It has been nearly 30 years since the last of 66 United States atomic bomb tests convulsed these atolls. On one island, radioactive soil and debris has been sealed under a huge concrete dome. On others, the final cleanup remains to be done. But President Amata Kabua wants Washington to consider the Marshalls' contaminated atolls - Bikini, Eniwetok, and Erikub - as storage sites for US high-level nuclear waste.

Why? Annual compensation payments of $100 million.

But first, Mr. Kabua wants a US-funded feasibility study to determine if it can be done ``safely'' and to assess the pollution levels of the current storage site.

``I'm not so sure the method employed [for] encasing the waste on Eniwetok is adequately safe,'' he says.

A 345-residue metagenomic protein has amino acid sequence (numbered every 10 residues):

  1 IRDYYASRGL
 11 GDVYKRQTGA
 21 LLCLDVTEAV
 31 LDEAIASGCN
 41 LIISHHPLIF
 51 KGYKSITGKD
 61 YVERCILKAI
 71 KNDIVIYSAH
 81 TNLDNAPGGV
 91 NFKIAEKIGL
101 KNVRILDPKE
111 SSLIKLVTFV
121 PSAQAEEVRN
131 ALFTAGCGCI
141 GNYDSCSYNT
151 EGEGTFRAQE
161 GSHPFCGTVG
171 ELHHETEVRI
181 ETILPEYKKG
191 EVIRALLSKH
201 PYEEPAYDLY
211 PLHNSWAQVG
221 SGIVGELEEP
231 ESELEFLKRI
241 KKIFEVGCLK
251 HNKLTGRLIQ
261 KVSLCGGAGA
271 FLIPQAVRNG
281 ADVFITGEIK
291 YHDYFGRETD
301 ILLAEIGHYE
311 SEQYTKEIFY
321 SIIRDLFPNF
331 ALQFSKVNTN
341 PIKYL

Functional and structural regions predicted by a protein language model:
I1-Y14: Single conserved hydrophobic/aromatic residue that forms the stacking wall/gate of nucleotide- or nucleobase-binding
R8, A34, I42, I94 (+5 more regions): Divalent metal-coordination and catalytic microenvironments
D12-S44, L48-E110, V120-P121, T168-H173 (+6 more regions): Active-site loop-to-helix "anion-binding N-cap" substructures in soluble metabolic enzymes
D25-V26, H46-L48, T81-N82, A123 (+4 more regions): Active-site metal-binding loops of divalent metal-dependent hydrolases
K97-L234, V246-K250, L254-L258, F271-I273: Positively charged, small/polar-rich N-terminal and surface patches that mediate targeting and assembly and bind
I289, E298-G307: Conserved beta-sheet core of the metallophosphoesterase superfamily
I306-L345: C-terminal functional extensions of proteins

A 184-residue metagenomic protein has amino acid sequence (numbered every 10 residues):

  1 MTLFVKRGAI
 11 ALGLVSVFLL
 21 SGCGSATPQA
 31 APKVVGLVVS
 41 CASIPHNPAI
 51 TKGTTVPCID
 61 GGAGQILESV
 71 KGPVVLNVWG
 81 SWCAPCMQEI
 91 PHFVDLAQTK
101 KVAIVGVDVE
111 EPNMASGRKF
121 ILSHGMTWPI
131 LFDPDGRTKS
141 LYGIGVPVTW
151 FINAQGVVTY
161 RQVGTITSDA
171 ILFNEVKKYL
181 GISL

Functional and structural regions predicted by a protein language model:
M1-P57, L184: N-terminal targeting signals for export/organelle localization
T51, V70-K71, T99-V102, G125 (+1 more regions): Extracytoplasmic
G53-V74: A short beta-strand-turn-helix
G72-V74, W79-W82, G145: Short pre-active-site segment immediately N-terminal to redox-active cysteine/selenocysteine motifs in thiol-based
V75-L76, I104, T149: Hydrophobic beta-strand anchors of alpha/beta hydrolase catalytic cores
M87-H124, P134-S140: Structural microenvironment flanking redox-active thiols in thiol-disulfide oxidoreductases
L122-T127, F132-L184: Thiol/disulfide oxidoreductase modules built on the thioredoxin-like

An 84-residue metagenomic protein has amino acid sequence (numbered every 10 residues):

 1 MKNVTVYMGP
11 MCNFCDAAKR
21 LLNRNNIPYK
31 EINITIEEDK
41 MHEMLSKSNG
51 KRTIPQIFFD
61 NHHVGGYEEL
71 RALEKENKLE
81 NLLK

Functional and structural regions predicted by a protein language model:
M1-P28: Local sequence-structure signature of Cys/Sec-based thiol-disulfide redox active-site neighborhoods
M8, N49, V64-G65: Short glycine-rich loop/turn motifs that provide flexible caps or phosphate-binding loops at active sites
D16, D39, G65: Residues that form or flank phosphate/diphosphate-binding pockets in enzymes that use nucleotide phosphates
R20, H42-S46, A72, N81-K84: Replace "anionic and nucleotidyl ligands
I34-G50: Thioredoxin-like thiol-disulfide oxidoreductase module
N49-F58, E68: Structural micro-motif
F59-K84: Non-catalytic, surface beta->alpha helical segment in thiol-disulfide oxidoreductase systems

Kabua has pursued this plan for more than a year. But Congress has already designated Yucca Mountain in Nevada as the preferred site. Unless geological factors disqualify that site, it's unlikely others will be considered. And no new feasibility studies can go ahead unless approved by the US nuclear waste ``negotiator,'' a now-vacant position filled only by presidential appointment.

``It's a long shot. And it gets longer, the longer there's no negotiator appointed,'' says a spokeswoman for Rep. Barbara Vucanovich (R) of Nevada, an advocate for the Marshall Islands storage option.

Of course, the US isn't the only source of nuclear waste.

``Japan hasn't approached us - yet,'' Kabua says.

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